The Independent Student Newspaper of St. John's University

The Torch

The Independent Student Newspaper of St. John's University

The Torch

The Independent Student Newspaper of St. John's University

The Torch

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How TikTok’s Body Positivity Movement Overshadows Body Shaming

PHOTO COURTESY/ Unsplash Solen Feyissa
PHOTO COURTESY/ Unsplash Solen Feyissa

As much as we try to ignore it, body shaming on social media is alive and well. On sites such as TikTok, users commit acts of intentional and unintentional body shaming. If you look up the body-shaming hashtag on TikTok, it has 1.2 billion views. Body shaming can be performed in many forms, such as criticizing someone else’s appearance or commenting on a video with derogatory words like “omg her stomach.” Users hide behind profile photos to make disgusting comments about people proud of their bodies.

Body shaming is also criticizing your own appearance, like the “back profile challenge” on TikTok where “conventionally attractive” girls take videos of their back profile and express displeasure with the outcome. Girls who are already confident in their bodies see videos and comments like these, and new insecurities are born. We also see unintentional body shaming through the rise of eating disorder content, where girls post “what I eat in a day” videos showing a clip of their bodies. These videos receive comments like, “well I guess I’m not eating today” or “I’m not hungry anymore.” Remarks like these can be extremely hurtful and can decrease confidence and self-esteem. 

How can we combat this issue and boost confidence in girls? The body positivity movement on TikTok has served as a meaningful way to uplift women and inspire them to be confident in their skin. TikTok user Emily Bispo (@imnotbunny) is an influencer who broadcasts her self-love and shows her fans to be unashamed of known insecurities such as hip dips and stomach fat. Transgender user Naomi (@naomiheartsxo) also uses her platform to share her self-love journey and inspires others to love their bodies. While thousands of users participating in the body positivity movement keep generating content that makes them happy, they still receive body-shaming comments. Naomi made a TikTok showing that she still receives hate amongst her body positive content. She commented on her video saying, “Honestly it doesn’t affect me but I want my followers to know that it’s okay to be different and to love the skin you’re in.”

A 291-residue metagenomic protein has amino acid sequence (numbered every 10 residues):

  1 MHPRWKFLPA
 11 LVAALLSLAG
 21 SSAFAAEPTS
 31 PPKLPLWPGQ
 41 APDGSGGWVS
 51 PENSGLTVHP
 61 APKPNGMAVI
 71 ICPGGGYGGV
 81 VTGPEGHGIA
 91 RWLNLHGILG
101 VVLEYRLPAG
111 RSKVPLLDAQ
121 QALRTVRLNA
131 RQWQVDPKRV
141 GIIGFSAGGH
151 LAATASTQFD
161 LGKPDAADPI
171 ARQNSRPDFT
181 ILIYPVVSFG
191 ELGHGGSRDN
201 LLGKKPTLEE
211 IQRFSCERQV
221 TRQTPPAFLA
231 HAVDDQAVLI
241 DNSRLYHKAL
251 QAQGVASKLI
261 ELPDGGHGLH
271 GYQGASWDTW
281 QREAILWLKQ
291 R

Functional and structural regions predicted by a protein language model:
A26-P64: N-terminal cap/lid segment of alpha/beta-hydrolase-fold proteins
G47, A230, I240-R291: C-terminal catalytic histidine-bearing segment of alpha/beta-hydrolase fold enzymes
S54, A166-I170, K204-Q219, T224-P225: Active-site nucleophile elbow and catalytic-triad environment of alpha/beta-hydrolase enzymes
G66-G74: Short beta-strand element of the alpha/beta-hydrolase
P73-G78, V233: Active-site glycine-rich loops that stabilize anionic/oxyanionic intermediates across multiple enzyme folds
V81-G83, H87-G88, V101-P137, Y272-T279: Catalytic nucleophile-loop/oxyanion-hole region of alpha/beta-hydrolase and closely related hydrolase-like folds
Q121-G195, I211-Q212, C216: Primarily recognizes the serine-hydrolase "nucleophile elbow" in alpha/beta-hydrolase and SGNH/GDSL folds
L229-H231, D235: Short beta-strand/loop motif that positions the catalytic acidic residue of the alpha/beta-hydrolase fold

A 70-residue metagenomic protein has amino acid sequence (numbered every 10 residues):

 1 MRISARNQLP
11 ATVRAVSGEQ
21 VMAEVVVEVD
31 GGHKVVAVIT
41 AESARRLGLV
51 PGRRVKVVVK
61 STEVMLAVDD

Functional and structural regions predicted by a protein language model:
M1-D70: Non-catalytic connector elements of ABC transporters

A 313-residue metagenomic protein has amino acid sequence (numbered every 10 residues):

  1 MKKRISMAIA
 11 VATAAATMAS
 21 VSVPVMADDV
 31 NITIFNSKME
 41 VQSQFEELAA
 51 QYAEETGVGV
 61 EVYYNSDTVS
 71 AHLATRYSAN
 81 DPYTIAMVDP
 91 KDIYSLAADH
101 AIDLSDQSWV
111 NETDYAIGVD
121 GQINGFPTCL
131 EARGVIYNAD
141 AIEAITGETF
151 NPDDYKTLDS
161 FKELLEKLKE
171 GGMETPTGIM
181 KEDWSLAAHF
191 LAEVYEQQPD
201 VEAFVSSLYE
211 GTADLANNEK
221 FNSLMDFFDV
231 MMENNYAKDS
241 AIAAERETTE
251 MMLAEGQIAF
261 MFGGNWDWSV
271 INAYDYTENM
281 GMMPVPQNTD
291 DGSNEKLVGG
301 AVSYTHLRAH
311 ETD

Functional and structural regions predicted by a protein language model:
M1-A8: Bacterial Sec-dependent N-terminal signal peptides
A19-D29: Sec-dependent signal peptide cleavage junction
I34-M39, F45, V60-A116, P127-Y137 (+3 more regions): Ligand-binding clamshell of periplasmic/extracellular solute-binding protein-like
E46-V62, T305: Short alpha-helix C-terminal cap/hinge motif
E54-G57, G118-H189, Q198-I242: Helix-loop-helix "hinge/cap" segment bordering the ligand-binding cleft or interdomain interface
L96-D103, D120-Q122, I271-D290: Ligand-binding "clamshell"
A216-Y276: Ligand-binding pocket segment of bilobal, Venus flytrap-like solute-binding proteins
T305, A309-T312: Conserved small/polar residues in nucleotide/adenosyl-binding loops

We also see unintentional body shaming through the rise of eating disorder content, where girls post “what I eat in a day” videos showing a clip of their bodies. These videos receive comments like, “well I guess I’m not eating today” or “I’m not hungry anymore.”

— Olivia Seaman

In the age of social media, we have been taught that there is only one way a woman’s body can look. Thanks to the TikTok algorithm, which has been accused of only showing smaller bodies, this claim is heightened. The body positivity movement throws this standard away and shows women that there is no “perfect” way to look.

Body positivity is so important because it increases the mental health and well-being of girls and women, playing a key role in realizing self-worth. As someone who has always felt insecure of her body, this movement has changed the way I view my body in a positive light. I know I am not alone on days I feel insecure, and I know there is an outlet where people share and spread love for their bodies. I encourage you to do your part and love your body because it is the only body you have!

 

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About the Contributor
Olivia Seaman, Editor-in-Chief
 

Olivia is a senior journalism student currently serving as The Torch’s Editor-in-Chief. She previously served as Managing Editor for two years. She's also written for amNewYork, Bronx Times and QNS. Outside of The Torch, she is a student ambassador and an undergraduate writing consultant at the University Writing Center. She loves to watch St. John's Basketball, exploring New York City and matcha lattes!

Olivia can be reached at [email protected]  
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